The Seven Deadly Sins: Sloth

We’ve left the sins which Dorothy Sayers calls “Loves Excessive”, and we come to Pride which alone occupies the category of “Love Defective. Sloth is, according to Sayers, a failure to love any object in its proper measure and particularly to fail to love God with all one has and is.

Sloth goes beyond mere laziness, for sloth is motivated by a fear of a lack of peace or comfort, and manifests itself in a refusal to be troubled. So, Sloth may keep you from diligence and thrift, it may also work a neglect of those things which you value such as your children and avocations. So, one who fails to love those things which he ought love: children, spouse, neighbor, God, is a person given over to Sloth. I should add, that it is my belief that Sloth also may manifest itself in a workaholism which seeks to secure its peace and comfort by being driven along in circumstance or by giving choice over to a “to do” list for fear of failure or scorn. If one avoids the failure to love good things in their proper proportions, they will at some point be forced to choose a better thing over a good thing and in that choice will make others uncomfortable–so much so, that they would seek to make you uncomfortable as well.

Another variation of Sloth is a despair and cynicism which keeps one from entering into Joy. Dorothy Sayers in her book, The Whimsical Christian writes,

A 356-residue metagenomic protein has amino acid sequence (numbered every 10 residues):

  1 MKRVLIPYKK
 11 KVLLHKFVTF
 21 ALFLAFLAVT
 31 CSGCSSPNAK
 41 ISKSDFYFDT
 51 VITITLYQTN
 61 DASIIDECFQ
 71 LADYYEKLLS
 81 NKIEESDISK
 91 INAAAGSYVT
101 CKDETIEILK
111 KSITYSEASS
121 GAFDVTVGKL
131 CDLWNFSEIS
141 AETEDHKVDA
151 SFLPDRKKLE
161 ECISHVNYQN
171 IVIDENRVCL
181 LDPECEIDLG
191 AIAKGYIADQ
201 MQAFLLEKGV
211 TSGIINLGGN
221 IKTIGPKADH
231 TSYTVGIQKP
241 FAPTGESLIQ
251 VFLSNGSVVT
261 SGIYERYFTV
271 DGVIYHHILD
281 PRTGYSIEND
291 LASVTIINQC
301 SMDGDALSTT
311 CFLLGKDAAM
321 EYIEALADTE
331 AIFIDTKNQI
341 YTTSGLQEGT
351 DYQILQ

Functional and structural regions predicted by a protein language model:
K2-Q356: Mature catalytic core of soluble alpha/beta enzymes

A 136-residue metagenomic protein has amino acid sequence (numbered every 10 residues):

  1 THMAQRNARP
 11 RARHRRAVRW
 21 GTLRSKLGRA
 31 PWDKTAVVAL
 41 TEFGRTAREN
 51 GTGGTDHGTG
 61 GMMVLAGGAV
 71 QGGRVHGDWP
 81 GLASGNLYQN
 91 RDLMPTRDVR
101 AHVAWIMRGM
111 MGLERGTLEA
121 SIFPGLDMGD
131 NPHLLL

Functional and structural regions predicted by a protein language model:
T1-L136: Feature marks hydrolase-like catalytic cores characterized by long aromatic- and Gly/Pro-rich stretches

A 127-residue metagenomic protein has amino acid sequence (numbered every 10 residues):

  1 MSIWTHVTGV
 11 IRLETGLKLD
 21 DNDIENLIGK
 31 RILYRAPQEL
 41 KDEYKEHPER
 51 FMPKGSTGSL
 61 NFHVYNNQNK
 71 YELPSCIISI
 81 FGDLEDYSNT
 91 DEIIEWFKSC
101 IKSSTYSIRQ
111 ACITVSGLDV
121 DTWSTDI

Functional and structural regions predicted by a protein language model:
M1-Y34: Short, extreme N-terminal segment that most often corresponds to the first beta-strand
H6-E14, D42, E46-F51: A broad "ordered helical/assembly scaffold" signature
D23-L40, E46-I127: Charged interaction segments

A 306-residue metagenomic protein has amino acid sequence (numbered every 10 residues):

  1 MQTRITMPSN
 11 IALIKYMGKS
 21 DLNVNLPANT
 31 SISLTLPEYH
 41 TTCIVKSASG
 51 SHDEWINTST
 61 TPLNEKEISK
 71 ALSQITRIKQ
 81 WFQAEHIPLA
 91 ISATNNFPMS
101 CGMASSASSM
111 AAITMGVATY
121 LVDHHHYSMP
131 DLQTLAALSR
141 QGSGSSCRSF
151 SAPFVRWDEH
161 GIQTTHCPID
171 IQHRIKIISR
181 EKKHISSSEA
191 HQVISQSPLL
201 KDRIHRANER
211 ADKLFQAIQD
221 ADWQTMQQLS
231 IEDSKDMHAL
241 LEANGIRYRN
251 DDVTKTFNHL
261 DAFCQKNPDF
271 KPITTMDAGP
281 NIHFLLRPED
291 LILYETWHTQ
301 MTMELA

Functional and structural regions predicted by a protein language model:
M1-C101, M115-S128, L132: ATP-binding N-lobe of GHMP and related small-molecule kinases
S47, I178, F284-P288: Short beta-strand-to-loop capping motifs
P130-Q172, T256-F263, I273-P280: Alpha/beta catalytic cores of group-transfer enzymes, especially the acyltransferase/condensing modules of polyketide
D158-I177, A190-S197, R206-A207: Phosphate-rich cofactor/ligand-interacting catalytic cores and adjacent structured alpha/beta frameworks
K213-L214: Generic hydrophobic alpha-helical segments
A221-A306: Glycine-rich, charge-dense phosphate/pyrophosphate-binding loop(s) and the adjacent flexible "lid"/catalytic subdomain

“In the world sloth calls itself tolerance; but in hell it is called despair. It is the accomplice of every other sin and their worst punishment. It is the sin that believes in nothing, cares for nothing, seeks to know nothing, interferes with nothing, enjoys nothing, loves nothing, hates nothing, finds purpose in nothing, lives for nothing and remains alive only because there is nothing it would die for. We have known it far to well for many years. The only thing perhaps that we have not known about it is that is a mortal sin.”

What hits me the hardest the line that Sloth “remains alive only because there is nothing it would die for,” that sounds hellish, indeed. In this respect, Sloth is the absence of Zeal. Though there is what the Scriptures call a “zeal without knowledge” and there are many zealots who in their passion become extremist, it is false to play the end against the middle. It is not bad to be zealous. In fact, if we apprehended the Joy of the Kingdom, we would be unalterably committed to experience it and make it known.

Lastly, we must remember that the comforted are not those who avoid trouble or inconvenience or labor, but the comforted are those who morn. Your avoidance of relational, physical, or emotional pain will not lead to your comfort–the best you could hope for would be the absence of discomfort. Rather, Jesus assures us, that if, as his disciples, we lean with zeal into loving the Lord our God will our heart, soul, mind, and strength and loving our neighbor as ourselves, and though we may die trying, the comfort for which we long–the peace which will satisfy, will manifest itself in the Joy and comfort of God who comforts us through the discomfort Christ endured for love of us.

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